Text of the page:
- Press Release
- Oct 5, 2022
NASA Solicitation: Recovery Act Notification (NEXRAD based precipitation estimate)
Synopsis – Sep 04, 2009
Solicitation Number: NNM09ZPS002K
Posted Date: Sep 04, 2009
FedBizOpps Posted Date: Sep 04, 2009
Recovery and Reinvestment Act Action: Yes
Original Response Date: N/A
Current Response Date: N/A
Classification Code: A — Research and Development
NAICS Code: 541712 – Research and Development in the Physical, Engineering, and Life Sciences (except Biotechnology)
Contracting Office Address
NASA/George C. Marshall Space Flight Center, Procurement Office, Marshall Space Flight Center, AL 35812
Background on project: This project is a collaborative effort among Jet Propulsion Laboratory (JPL), NASA Ames Research Center (ARC) and NASA Marshall Space Flight Center (MSFC). The overall objective of this effort is to create prototype hardware/software infrastructure to improve water management in the San Joaquin River watershed in California (scalable to other regions) that integrates NASA information products and models. MSFC component of this effort is in two distinct elements: a) generating precipitation product using data from NEXRAD radar and b) soil moisture and evapotranspiration estimation using a sophisticated distributed hydrologic model.
Precipitation estimation is a major component of this project. The NEXRAD based precipitation estimate will need to be produced at 2 km spatial resolution. The precipitation estimate will need to be produced at hourly temporal frequency and will cover the entire San Joaquin River watershed. The necessary data processing will be accomplished in an automated fashion in either real-time or in post-processing over domain and will include generation of imagery for visualization. The output from the precipitation estimation process will be compatible with the other elements of the projects, namely ARC and JPL modeling systems (Terrestrial Observation and Prediction System (TOPS) and Snow water Equivalent (SWE) products respectively).
The second element of MSFC component of this project involves estimation of evapotranspiration and soil moisture using a physically-based, multi-soil layer hydrologic model. All relevant hydrologic and energy processes will be modeled to determine temperature and moisture in each soil layer. The soil water dynamics algorithms in the hydrologic model include Darcy flow to model vertical and lateral sub-surface fluxes and an overland flow algorithm. Together, these modules will estimate the three-dimensional soil water fluxes. The temporal change in soil moisture content in each of the soil layers will be determined by considering the contributions of infiltration, runoff, evaporation, transpiration, and sub-surface vertical and lateral flow. In-stream routing algorithm, part of the hydrologic model, will estimate the flow once the water reaches the stream. The soil moisture and evapotranspiration products generated using the hydrologic model will be compatible with the ARC and JPL modeling systems (TOPS and SWE products respectively).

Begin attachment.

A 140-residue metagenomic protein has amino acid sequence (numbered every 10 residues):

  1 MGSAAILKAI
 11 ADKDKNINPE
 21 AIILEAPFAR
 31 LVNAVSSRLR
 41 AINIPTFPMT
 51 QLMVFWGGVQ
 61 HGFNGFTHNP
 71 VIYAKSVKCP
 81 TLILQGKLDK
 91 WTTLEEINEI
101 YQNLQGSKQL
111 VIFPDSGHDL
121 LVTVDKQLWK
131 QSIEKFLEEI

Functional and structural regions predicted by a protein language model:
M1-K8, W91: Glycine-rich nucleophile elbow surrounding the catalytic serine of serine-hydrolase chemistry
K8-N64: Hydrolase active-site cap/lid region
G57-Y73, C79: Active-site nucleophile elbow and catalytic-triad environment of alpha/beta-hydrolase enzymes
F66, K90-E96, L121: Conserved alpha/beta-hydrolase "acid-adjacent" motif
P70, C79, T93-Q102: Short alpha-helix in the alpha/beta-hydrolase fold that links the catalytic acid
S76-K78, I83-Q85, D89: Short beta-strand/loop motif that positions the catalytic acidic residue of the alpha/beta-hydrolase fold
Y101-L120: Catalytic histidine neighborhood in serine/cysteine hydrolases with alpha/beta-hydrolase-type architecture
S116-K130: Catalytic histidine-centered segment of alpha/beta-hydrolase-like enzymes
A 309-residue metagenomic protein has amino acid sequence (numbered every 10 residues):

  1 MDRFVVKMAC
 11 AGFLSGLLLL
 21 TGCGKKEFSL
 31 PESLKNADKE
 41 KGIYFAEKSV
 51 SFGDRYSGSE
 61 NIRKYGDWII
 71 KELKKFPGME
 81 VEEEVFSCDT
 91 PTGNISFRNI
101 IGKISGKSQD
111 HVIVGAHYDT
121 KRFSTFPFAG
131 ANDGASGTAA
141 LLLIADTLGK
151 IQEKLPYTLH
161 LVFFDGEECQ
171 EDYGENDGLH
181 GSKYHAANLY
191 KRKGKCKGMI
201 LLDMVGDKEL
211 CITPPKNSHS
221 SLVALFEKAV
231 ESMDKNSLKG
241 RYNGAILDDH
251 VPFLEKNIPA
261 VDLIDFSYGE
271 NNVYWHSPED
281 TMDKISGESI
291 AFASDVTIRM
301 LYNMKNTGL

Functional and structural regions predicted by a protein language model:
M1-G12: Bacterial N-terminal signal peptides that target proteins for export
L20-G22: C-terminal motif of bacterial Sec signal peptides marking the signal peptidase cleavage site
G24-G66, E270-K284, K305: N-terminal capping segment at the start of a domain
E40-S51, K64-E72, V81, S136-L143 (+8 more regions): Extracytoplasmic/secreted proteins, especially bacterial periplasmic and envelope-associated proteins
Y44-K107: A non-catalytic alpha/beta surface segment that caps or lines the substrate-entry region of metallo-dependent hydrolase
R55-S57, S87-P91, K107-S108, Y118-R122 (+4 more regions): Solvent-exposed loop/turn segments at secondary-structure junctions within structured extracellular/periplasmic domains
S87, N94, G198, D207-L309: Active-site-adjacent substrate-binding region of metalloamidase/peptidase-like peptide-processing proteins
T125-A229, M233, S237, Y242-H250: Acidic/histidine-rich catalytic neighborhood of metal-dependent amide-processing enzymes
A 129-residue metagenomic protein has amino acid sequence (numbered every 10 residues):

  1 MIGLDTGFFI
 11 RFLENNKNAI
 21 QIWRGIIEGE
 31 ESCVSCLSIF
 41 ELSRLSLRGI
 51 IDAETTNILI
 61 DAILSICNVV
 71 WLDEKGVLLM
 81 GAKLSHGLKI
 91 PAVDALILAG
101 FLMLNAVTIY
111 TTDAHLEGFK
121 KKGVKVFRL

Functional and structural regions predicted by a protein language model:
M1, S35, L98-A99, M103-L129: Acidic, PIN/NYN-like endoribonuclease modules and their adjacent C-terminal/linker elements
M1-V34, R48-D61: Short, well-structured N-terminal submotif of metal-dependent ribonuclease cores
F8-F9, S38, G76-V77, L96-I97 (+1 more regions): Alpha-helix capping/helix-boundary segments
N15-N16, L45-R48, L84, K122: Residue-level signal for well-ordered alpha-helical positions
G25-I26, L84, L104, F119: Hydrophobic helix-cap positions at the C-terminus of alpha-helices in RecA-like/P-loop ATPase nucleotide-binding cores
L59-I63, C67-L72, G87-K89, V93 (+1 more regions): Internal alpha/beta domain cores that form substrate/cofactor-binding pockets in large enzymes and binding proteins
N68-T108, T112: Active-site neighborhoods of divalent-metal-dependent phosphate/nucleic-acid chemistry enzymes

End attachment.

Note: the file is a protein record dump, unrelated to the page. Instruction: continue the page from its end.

How it was selected: In early 2009, NASA Headquarters called for Centers to submit “ideas” for work to be done using possible stimulus funding. Functionally, there were two stages to this part of the process. The first stage involved exploration with project managers at HQ as to topical areas of interest. In the second stage written submissions were provided to HQ. MSFC sent in more than 20 ideas in Earth Sciences. The total number of ideas received at HQ was more than a hundred and covered all aspects of the Earth Science Directorate’s work.
Independently, a selection committee was formed. It consisted of senior Earth Science managers and two representatives from Centers doing Earth Science funded work. The committee’s task was several fold. They recommended how funds should be allocated, in terms of topic areas. They also recommended criteria for how projects should be selected. This committee worked for more than a month, meeting by telecon on a weekly basis.
With the committee guidance and the proposed work in hand, the HQs managers at the Directorate level selected ideas from those submitted. In the specific case of MSFC a single idea was initially selected. Final selection and funding was contingent on MSFC, JPL and ARC being able to integrate several ideas into a larger task, which required a formal proposal for HQs review. The proposal was submitted by the three Centers and after review by program managers at HQ, accepted. This one proposal, and the incorporated ideas, was the only package funded by the Applied Science Program out of the stimulus funds.
The MSFC work the final proposal offers is a pair of tasks related to measurement of precipitation and modeling of soil moisture in the San Joaquin Valley of California. The other two Centers are also focusing on the San Joaquin, to build a broad hydrological model for water management.
This project titled, “Water Supply and Management in California, Scalable to Regional and National Applications: An integrated framework for water resource management and irrigation optimization” will be awarded to The University of Alabama Huntsville and Universities Space Research Association (USRA). Both were named in the selected proposal as partners to MSFC.
Point of Contact
Name: Melinda E. Dodson
Title: Contracting Officer
Name: Vanessa M Rolf
Title: Contract Specialist